Health consequences of nutrition in childhood and early infancy.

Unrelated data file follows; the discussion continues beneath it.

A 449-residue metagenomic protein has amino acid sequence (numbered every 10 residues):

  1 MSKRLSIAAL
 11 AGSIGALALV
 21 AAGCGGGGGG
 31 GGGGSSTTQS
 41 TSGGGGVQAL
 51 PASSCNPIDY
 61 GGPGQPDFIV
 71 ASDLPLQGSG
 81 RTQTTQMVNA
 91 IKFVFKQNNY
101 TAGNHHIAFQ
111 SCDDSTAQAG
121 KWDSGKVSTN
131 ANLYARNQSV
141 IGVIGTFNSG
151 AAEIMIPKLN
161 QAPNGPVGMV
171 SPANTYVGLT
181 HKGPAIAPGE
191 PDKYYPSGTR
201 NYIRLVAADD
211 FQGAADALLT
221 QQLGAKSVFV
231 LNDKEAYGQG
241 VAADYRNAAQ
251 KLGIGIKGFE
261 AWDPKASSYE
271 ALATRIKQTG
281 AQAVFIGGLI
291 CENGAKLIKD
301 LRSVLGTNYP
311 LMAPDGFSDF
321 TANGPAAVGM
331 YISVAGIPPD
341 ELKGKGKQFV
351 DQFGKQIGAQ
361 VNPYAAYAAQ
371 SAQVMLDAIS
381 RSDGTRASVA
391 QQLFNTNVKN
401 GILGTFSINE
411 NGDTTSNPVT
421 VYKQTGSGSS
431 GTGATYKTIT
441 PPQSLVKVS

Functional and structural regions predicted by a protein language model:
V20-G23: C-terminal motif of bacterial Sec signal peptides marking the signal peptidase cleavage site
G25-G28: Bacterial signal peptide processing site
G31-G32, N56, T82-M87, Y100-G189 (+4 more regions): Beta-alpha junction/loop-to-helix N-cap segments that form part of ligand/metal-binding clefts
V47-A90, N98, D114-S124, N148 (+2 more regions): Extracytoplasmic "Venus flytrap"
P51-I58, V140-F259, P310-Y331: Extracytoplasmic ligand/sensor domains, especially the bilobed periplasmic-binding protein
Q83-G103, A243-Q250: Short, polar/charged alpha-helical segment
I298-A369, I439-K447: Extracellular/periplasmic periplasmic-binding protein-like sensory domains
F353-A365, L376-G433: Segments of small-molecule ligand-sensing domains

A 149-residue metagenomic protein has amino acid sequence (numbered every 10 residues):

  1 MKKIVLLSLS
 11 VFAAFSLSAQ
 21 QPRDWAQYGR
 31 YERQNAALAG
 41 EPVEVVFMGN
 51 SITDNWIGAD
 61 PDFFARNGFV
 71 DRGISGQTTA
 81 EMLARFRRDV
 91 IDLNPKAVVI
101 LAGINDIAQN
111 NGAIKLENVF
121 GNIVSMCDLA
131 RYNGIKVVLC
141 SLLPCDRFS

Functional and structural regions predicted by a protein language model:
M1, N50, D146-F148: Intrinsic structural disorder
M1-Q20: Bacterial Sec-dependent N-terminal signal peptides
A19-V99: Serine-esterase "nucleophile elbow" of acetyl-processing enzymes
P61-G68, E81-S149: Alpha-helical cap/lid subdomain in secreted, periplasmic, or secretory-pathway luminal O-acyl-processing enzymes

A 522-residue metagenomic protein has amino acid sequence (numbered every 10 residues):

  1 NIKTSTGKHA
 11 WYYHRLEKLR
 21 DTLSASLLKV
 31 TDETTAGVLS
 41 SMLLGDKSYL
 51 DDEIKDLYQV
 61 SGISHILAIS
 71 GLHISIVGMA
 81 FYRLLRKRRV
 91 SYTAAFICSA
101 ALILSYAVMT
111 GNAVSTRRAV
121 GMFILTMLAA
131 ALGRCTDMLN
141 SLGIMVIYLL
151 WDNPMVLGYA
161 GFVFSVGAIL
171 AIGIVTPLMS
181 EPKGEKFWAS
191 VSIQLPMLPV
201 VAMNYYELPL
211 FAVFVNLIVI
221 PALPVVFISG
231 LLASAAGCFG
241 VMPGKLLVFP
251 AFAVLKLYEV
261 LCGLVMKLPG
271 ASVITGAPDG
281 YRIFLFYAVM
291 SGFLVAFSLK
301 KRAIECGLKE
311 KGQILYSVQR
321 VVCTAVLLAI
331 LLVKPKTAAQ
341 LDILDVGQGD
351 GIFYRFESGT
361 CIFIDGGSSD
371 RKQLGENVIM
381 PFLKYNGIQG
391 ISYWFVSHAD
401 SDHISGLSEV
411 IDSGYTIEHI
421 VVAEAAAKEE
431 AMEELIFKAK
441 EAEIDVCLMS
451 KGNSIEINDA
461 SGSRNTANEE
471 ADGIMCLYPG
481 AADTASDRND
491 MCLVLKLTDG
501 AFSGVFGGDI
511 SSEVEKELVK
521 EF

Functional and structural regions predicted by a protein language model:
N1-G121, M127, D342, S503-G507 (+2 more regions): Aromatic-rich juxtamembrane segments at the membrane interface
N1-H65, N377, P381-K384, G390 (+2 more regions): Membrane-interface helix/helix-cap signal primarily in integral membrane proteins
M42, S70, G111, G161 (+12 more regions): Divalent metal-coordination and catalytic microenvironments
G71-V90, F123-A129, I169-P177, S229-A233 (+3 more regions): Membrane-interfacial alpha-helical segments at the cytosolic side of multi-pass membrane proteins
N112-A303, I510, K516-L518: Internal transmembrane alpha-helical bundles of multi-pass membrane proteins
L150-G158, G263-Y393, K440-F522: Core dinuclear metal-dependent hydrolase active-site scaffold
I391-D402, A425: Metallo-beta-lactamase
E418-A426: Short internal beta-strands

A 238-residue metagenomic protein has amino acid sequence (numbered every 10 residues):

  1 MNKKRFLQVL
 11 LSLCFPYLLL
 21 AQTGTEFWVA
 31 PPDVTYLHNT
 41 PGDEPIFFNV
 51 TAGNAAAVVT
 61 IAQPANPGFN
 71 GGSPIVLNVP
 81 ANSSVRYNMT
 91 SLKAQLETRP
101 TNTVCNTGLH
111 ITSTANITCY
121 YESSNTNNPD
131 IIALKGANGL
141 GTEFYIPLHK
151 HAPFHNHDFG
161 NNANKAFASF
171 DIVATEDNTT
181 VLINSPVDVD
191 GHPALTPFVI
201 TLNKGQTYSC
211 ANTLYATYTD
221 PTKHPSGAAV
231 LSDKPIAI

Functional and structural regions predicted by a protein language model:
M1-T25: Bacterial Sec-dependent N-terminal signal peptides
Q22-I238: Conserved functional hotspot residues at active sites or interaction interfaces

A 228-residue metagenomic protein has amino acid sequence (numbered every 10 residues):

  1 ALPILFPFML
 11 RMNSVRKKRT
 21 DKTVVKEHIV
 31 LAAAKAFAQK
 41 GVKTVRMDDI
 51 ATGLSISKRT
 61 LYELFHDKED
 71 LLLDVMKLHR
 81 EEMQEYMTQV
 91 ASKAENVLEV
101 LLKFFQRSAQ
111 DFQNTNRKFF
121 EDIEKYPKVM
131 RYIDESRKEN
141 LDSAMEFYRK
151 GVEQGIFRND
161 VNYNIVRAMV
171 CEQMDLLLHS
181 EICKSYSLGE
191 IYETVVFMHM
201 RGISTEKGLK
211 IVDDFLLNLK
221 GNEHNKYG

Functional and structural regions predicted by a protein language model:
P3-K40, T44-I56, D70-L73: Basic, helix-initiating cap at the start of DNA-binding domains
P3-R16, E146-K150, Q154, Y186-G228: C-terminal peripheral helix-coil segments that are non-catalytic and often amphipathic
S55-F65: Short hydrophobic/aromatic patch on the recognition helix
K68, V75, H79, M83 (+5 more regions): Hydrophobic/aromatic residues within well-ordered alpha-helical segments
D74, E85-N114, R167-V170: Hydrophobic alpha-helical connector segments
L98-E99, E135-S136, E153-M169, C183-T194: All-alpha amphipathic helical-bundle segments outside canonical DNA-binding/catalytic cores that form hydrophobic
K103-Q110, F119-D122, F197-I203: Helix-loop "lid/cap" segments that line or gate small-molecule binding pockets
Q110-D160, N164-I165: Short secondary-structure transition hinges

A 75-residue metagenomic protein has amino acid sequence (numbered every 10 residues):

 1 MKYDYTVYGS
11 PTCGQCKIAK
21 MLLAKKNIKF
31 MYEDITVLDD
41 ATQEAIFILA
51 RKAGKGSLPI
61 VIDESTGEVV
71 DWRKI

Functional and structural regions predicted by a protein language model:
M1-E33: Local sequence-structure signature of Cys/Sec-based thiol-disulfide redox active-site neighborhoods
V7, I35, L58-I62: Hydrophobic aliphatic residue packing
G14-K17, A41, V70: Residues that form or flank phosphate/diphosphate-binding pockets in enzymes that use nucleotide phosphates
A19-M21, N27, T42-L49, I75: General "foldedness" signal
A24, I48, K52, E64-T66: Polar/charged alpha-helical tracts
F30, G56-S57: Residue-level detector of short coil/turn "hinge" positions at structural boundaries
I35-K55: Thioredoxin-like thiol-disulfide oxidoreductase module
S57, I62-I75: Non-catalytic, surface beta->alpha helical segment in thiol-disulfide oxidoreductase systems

ABSTRACT Medical and scientific studies have proven that the body's metabolic programming can be influenced by diet and nutrition from early infancy. As a result, the incidence and outcome of several metabolic diseases such as obesity, hypertension and cardiovascular disorders have been found to be associated with birth weight, growth and feeding patterns, and the body composition in early childhood. Exclusive or partial breast feeding for at least 6 months is recommended by the World Health Organization, while the European Society of Pediatric Gastroenterology Hepatology and Nutrition Committee on Nutrition recommends the introduction of complementary foods at 4-6 months of age. The fat content of the diet should not be below 25% of the energy intake in order to maintain ideal growth while dietary proteins above 15% of the energy intake is related to future obesity. Long term benefits of breast feeding include a more ideal serum lipid profile and blood pressure, improved neuro-cognitive scores, and a decreased incidence for atopic dermatitis in children who have family members with atopic diseases. Several studies have also acknowledged the long term benefits for neuro-cognitive development from certain nutrients including long-chain polyunstaturated fatty acids and docosahexaenoic acid. Meat intake has proved to be beneficial to psychomotor development. It is suggested that early introduction for complementary foods before 4 months of age is a risk factor for atopic dermatitis; while no strong evidence showed delaying weaning foods can decrease the risk for allergic diseases.